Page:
Dealing With Dexterity
Dexterity is often a problem attribute, the problem being that it is often far too good. Labeled as the â€śgod-statâ€ť in many games, Dexterity often influences a characterâ€™s defense, attack, initiative, and no shortage of very useful skills. Many games have tried to circumvent this in some way with some of them succeeding, and others failing miserably. With this in mind, lets look at how some different games handle this.
Dungeons & Dragons/Pathfinder: The classic role-playing game is the game that made Dexterity such a powerful ability. In this game it influences your Armor Class (defense), your Reflex saving throw, initiative many skills, and with a single feat, your attack rolls with lighter weapons. While not the worst offender of Dexterity being the â€śgod-stat,â€ť it is certainly up there.
Shadowrun: This game divides Dexterity into the attributes of Agility and Reaction, with Agility influencing attack rolls and Reaction influencing defense and initiative. With net hits on attack increasing damage, this was a necessary step in making sure fast characters do not possess an overwhelming advantage over all others.
World of Darkness: Like D&D/Pathfinder, it has only a Dexterity stat and in terms of combat ability, this game definitely has Dexterity a bit too overpowered. It influences defense, initiative, skills, and ranged attacks with net hits becoming damage, however melee attacks are based on Strength (again, with a single merit needed to have them based on Dexterity). The saving grace of this game is that it is rarely focused on combat, and a combat-build character will often find themselves out of sorts and out of their league.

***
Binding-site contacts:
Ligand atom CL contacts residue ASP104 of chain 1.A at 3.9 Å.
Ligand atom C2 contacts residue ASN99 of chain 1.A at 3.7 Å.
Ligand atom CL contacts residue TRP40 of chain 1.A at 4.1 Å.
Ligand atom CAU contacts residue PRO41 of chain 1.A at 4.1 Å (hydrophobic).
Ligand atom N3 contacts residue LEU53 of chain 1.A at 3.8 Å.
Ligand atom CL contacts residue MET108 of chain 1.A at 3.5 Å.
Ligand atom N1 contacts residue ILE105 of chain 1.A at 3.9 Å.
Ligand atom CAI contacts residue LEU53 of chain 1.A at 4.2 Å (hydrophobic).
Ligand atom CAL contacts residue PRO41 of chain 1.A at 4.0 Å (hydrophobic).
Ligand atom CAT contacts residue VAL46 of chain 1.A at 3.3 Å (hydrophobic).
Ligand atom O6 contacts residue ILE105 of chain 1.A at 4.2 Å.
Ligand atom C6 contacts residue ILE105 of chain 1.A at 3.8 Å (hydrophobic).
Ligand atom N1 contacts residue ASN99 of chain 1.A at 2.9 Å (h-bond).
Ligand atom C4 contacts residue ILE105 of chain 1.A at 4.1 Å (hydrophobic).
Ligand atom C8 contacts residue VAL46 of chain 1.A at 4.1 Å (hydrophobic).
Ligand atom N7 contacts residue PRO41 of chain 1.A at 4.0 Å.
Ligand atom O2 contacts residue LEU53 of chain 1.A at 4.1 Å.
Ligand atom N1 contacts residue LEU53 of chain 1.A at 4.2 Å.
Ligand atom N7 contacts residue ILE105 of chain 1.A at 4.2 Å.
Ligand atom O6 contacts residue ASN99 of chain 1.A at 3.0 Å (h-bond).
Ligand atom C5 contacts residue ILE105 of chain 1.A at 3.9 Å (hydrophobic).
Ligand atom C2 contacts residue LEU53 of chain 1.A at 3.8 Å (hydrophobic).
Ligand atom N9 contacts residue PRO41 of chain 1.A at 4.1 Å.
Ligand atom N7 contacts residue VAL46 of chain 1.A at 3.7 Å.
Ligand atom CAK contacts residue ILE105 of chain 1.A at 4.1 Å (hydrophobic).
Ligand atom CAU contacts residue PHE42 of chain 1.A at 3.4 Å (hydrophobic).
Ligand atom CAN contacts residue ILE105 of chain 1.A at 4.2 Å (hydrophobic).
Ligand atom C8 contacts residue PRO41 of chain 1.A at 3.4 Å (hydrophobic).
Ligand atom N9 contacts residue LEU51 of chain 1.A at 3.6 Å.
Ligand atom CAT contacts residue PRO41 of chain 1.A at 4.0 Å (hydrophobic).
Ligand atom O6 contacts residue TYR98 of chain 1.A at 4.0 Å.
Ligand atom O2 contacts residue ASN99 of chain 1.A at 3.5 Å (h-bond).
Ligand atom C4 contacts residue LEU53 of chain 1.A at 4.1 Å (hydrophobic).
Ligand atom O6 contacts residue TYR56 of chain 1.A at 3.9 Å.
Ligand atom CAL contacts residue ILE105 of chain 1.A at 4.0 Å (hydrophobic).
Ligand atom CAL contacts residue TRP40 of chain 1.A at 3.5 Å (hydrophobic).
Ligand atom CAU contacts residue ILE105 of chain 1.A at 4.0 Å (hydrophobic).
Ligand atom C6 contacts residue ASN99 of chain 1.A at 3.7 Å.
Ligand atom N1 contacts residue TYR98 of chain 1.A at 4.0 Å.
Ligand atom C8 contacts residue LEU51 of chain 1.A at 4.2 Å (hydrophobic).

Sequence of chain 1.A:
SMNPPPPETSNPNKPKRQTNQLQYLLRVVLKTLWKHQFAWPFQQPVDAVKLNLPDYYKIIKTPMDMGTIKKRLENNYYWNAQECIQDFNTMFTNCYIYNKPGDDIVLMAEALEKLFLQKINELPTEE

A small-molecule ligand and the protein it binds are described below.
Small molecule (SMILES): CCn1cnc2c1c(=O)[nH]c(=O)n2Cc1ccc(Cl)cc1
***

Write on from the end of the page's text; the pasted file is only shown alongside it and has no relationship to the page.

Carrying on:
Anima: Beyond Fantasy: Like Shadowrun, Anima divided Dexterity into two stats â€“ Agility and Dexterity â€“ with Dexterity influencing Attack and Block while Agility influences Dodge. Dodge is often the preferable defense, and while Dexterity can still be a â€śgod-statâ€ť in this game, this is a game where overpowered characters do become the norm, so it is often less noticeable.
Iron Kingdoms: This game actually divides it into three stats: Agility, Poise, and Prowess. Agility determines defense and speed, Poise determines ranged attacks, and Prowess determines melee. This division may be a little too extreme at times, but it definitely works in making fast characters a little more on par with others.
The Dresden Files RPG: This game gets around the â€śgod-statâ€ť problem of Dexterity by not having a Dexterity stat, or any stats whatsoever. An interesting method that goes against many gaming conventions and works incredibly well.
Scion: Never before have I ever seen a game in which the term â€śgod-statâ€ť is more appropriate. Dexterity influences defense, speed, initiative, attacks with excess going into damage, skills, many of the combat focused powers, and more. In this game, fast characters win. The end. So much so that there are many players who find this game to be unplayable, and even my group uses a great deal of house-rules for playing the game, many of which are set specifically to weaken Dexterity and its influences over all.
As always, I thank you all for reading and wish you all the very best of games.
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